Team members spend many hours each year training to work safely and to have a clear understanding of possible health and safety hazards related to their jobs. New team members receive awareness-level training regarding the health and safety hazards and procedures appreciable to their jobs and work areas in their facility. Approximately 30 health and safety topics are discussed during this training. Managers in operations undergo regular training on processes and best practices, and we support their continual professional education and development.

We are exploring the use of virtual reality for safety training. A pilot program in FY2018 focused on general safety awareness and allowed for training on hazardous situations without imminent danger for the team member. A review of data and feedback will determine the effectiveness and value of this approach.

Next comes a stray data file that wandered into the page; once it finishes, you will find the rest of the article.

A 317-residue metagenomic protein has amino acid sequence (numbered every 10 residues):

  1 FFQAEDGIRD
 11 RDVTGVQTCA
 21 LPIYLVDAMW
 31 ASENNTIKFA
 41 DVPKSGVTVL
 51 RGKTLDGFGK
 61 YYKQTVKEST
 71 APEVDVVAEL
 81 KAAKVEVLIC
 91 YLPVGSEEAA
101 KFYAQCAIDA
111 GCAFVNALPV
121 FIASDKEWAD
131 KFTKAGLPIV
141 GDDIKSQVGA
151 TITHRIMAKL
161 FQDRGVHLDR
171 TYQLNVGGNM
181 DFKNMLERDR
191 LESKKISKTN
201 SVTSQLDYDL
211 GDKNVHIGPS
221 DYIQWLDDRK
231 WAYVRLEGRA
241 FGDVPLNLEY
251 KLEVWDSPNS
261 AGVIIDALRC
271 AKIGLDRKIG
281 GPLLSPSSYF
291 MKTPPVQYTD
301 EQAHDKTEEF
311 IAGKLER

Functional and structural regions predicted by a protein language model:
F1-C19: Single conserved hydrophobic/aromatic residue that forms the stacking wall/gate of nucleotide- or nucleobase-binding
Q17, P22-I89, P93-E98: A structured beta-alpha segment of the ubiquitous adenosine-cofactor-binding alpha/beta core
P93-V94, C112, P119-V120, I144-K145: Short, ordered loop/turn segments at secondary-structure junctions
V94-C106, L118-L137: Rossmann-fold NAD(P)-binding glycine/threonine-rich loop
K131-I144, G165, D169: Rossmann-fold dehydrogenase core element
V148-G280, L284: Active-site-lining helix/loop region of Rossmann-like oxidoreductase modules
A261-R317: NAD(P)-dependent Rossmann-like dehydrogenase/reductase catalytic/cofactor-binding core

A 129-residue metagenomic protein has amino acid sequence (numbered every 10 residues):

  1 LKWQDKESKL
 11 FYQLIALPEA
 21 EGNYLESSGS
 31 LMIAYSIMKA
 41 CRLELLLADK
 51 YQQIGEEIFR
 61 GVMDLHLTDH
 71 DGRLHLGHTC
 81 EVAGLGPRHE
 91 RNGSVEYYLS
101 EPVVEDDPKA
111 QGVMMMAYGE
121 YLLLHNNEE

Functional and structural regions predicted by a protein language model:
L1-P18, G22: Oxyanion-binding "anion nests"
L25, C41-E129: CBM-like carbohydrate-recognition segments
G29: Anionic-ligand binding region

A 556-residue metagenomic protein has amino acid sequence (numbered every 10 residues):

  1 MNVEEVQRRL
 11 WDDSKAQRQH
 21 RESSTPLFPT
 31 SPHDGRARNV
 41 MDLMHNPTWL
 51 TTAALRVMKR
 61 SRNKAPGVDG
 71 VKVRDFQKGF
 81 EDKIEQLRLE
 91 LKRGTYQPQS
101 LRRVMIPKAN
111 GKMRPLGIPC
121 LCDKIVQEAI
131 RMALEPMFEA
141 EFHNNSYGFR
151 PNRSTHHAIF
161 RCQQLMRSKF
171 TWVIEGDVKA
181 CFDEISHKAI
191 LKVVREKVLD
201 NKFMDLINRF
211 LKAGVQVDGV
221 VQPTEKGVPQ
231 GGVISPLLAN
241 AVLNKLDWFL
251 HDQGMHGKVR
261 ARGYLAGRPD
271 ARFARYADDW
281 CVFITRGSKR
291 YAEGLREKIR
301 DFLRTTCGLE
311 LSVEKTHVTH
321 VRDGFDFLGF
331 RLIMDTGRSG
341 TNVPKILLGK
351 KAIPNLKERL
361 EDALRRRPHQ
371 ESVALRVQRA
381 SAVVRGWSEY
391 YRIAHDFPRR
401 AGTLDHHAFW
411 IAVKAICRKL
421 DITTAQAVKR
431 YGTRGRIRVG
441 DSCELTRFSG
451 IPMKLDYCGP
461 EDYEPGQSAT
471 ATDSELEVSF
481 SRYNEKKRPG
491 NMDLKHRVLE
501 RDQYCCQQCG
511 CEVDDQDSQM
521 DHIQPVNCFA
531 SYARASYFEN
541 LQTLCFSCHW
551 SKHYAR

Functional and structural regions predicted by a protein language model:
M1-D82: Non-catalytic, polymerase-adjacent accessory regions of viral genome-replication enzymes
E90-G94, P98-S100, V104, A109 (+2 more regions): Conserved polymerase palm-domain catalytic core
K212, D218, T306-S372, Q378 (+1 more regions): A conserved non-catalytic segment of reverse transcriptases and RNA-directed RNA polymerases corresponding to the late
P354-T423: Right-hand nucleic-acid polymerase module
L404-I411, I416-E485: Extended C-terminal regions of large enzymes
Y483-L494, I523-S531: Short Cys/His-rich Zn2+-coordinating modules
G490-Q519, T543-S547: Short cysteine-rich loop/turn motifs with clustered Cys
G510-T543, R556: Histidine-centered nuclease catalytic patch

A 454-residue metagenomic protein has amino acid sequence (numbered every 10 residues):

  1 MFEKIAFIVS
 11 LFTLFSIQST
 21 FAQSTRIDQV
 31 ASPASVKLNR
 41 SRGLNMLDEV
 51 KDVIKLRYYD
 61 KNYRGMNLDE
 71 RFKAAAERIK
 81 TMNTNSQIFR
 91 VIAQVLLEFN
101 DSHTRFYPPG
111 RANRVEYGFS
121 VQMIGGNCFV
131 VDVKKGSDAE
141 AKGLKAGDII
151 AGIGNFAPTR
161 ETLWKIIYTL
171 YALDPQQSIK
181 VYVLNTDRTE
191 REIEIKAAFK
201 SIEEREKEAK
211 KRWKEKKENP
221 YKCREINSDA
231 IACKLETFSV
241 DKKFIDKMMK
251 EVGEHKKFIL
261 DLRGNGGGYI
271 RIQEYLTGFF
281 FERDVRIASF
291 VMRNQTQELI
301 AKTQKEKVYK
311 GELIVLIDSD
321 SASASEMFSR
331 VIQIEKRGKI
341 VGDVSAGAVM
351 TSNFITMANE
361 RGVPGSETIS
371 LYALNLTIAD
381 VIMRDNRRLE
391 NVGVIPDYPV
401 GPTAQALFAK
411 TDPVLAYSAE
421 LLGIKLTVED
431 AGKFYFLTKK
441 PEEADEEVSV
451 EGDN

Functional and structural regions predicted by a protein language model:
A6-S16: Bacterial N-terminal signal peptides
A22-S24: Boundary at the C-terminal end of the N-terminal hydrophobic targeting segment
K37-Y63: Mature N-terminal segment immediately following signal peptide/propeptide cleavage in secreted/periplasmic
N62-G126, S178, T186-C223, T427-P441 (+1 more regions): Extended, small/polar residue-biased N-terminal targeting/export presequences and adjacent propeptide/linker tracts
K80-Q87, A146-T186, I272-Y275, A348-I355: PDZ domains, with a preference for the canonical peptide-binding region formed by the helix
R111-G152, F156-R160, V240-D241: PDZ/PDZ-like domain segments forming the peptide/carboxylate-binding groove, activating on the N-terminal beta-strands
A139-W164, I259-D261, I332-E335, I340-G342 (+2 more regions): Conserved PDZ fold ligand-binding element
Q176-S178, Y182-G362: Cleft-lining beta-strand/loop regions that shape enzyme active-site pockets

Beyond formal training, communication is critical to ensuring that health and safety changes filter across the enterprise. We have a two-pronged approach to communication. We leverage our safety governance structure to communicate announcements across our facilities in real time so that our health and safety professionals know when to react, where to go and what to do.

Health and safety governance processes are designed to align the executive team with what’s happening on the plant floor. In addition, we leverage our technology capabilities to disseminate information quickly across the enterprise if needed. Our plants have safety committees that meet at least monthly, and at some sites more frequently, for round table discussions involving plant management and hourly team members.